The clues are everywhere in this cold case. Virginia Welch disappeared in 1982. Her family says she was into biker gangs and drugs. She said she was in too deep and wanted to tell her family, but didn't.
Then she left without a trace. Everyone suspects the worst. Roanoke Police still are searching more than thirty years later, hopeful Virginia will be found.
Rosie Welch has always wanted to know what was so dark around her daughter Virginia's life that she couldn't tell her mother.
"She had a wooden box that had a padlock," she recalls. "At that time she always told me it was a letter in the envelope at if something ever happened to me it would explain everything"
"Virginia never talked about her lifestyle," says sister Millie Harrison. "I figured she was doing drugs and she hung out with some unsavory people."
It was the summer of 1982. Virginia Welch was 22 and living in Southeast Roanoke with a roommate. In early July she visited her family but then stopped talking, stopped staying in touch. A week went by, then two, then three. Her mother asked the roommate, Rodney Goins, where she was. He offered nothing.
"She had just said she was going to take care of stuff, but never came back," says Roanoke Police detective Lin Manning.
One of his department's oldest cold cases, Manning says all leads point to her involvement with bikers.
"We know Virginia was associated with or had friends in some motorcycle clubs and she did have some relations with some people involved in drug activity," he says.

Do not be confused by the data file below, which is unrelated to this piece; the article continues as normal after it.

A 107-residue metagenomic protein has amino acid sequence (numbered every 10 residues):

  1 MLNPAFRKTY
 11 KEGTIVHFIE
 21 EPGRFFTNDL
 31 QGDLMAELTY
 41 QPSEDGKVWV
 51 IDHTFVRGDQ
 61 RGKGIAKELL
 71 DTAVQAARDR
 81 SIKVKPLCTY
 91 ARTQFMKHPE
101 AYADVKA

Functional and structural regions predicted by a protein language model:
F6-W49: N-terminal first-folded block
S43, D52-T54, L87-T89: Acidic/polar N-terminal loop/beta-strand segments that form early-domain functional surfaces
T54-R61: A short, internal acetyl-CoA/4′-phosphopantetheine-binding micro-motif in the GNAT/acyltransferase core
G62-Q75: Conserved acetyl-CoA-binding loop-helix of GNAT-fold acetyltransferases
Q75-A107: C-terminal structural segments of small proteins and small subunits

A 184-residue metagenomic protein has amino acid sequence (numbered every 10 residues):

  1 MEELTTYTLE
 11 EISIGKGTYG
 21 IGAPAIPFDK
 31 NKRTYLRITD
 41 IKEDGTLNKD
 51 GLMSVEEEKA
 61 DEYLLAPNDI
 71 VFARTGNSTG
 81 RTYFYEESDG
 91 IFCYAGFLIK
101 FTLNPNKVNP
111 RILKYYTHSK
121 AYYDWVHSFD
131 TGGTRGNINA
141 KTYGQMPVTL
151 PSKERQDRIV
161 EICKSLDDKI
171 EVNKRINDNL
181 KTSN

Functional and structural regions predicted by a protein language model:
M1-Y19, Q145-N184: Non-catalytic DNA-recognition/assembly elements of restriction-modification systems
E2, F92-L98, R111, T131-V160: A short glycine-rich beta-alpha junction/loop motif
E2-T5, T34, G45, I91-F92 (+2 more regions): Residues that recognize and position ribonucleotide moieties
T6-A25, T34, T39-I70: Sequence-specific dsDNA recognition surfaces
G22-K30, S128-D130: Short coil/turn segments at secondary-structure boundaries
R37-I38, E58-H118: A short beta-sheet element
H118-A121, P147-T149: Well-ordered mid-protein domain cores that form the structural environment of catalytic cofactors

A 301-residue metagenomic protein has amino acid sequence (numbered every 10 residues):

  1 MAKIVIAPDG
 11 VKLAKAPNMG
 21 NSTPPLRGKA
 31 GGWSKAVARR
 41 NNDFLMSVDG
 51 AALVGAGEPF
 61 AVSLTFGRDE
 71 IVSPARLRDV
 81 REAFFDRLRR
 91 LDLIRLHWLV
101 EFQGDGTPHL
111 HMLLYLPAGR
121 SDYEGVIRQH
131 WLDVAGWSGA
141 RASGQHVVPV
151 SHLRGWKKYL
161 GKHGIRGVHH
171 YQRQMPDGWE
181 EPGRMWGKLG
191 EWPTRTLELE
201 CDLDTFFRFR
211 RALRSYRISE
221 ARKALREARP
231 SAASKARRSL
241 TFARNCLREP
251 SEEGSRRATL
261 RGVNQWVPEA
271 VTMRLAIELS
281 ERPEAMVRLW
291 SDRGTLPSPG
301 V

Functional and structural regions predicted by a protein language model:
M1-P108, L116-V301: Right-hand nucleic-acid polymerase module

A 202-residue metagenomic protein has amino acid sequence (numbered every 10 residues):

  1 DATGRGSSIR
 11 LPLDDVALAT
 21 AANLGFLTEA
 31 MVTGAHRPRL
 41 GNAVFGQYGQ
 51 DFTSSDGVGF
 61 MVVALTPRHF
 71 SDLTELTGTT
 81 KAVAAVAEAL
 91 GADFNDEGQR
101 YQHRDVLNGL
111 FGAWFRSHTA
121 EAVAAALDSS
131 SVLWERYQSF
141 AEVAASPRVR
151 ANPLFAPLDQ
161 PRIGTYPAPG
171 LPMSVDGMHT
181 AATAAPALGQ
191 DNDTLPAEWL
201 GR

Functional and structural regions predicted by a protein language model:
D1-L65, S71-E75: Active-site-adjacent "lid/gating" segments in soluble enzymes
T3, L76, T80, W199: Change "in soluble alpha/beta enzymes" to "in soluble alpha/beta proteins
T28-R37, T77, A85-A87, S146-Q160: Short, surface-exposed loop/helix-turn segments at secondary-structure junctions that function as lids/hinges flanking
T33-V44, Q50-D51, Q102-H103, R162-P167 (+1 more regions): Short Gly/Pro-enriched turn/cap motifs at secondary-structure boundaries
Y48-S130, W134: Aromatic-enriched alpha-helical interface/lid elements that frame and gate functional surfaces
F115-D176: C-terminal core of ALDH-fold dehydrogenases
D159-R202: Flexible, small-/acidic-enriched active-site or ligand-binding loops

Detectives only knew of a few people to question. Goins, according to police, had no involvement.
"The investigation showed they pretty much checked out," he says. "They showed that they didn't have any involvement. There were some speculations but police had checked on that."
Speculations that remain to this day. Virginia's family says Goins changed his story to them time after time.
"I've always felt like the guy she lived with did something to her," says Harrison. "I've always believed he knew more than he ever told."
For police, there's only one way to end the speculation; find her or her remains. Or, find that letter, hidden in that wooden box with the padlock. Except when Virginia's mother went to get the box from the house she was living:
"Well the hinges had been broke loose and I didn't find the envelope," she says.
The latest lead for police is a body found in Pennsylvania a few months after Virginia went missing in 1982. They are currently working with the Smithsonian to compare dental records to see if it's Virginia.
Until then, her DNA is in national databases in case any other remains are found that could be her.